By Brendan O'Brien
Jan 22 (Reuters) - The U.S. Labor Department is planning a
study to determine how much workers understand about their own
job classification and rights. The $1.9 million study is an
effort to curb a practice in which employers allegedly
misclassify workers to avoid Social Security, unemployment
insurance and income tax obligations.
Employers "achieve significant administrative and labor cost
reductions" by misclassifying workers as independent contractors
instead of employees, the department said in an entry in the
Federal Register announcing the study.
In its announcement, made on Jan. 11, the department set a
March 12 deadline for comments on the planned study.
The U.S. Government Accountability Office estimates more
than $2.7 billion in Social Security, unemployment insurance and
income tax is lost per year due to misclassification of workers.
According to one estimate cited by the Labor Department, for
every 1 percent of employees who are misclassified, $200 million
is lost annually in unemployment insurance revenue.
"If you are a worker, it means that you have none of the
safety nets that we always talk about," said Harold Lichten, a
partner at Lichten & Liss-Riordan, who represents workers in
Lichten said the practice also causes worker compensation
insurance funds to be underfunded.
The misclassification of workers also allows employers to
avoid unionization because unions cannot organize independent
contractors, Lichten said.
The study is aimed at determining how much workers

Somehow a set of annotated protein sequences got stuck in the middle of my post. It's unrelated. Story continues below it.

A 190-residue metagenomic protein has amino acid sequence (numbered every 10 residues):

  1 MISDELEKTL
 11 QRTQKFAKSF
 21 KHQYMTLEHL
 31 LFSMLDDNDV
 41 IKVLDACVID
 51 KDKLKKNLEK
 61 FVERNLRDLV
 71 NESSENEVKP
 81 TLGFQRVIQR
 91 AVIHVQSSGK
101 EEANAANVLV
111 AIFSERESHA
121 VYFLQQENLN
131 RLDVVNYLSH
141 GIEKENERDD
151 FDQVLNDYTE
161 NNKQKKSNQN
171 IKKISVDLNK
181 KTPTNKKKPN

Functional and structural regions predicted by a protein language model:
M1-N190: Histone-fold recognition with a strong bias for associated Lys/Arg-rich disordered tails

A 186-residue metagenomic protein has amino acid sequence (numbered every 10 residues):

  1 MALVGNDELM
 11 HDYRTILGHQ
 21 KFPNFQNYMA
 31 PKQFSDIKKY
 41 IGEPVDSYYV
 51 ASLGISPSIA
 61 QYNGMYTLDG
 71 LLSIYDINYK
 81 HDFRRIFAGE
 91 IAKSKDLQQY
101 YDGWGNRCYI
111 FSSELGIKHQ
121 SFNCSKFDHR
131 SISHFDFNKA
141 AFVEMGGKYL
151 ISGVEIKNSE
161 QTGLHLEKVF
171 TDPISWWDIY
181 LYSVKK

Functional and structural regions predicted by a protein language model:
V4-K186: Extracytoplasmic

understand about their own job classification and their related
rights and benefits. Interviews are to be conducted with 10,060
workers and 100 executives, and an additional 20 executives are
to be interviewed more deeply.
The Labor Department defines a misclassification as the
practice, intended or unintended, of improperly treating a
worker who is an employee as something other than an employee,
such as an independent contractor.
"It's a crackdown on something that, if done intentionally
and knowingly without any conscience, is wrong," said Richard
Reibstein, a partner at Pepper Hamilton, who represents
employers in independent contractor litigation.
"Most businesses are confused by what the test is to be an
independent contractor," he added. But "regardless of the
technical requirements, an independent contractor is someone who
decides the manner and means of how he's going to get the job
The department began a "Right to Know" initiative in 2010 to
update record-keeping regulations under the Fair Labor Standards
Act to "enhance the transparency and disclosure" to workers
regarding their status as an employee or independent contractor.
In 2011, it began a joint enforcement effort with the
Internal Revenue Service to clamp down on businesses that
misclassify workers as independent contractors.
The department has also embarked on a misclassification
program with state labor departments. A total of 13 states have
signed up for the program so far.
States including Massachusetts and New York have also set up
commissions to look at employee misclassification.
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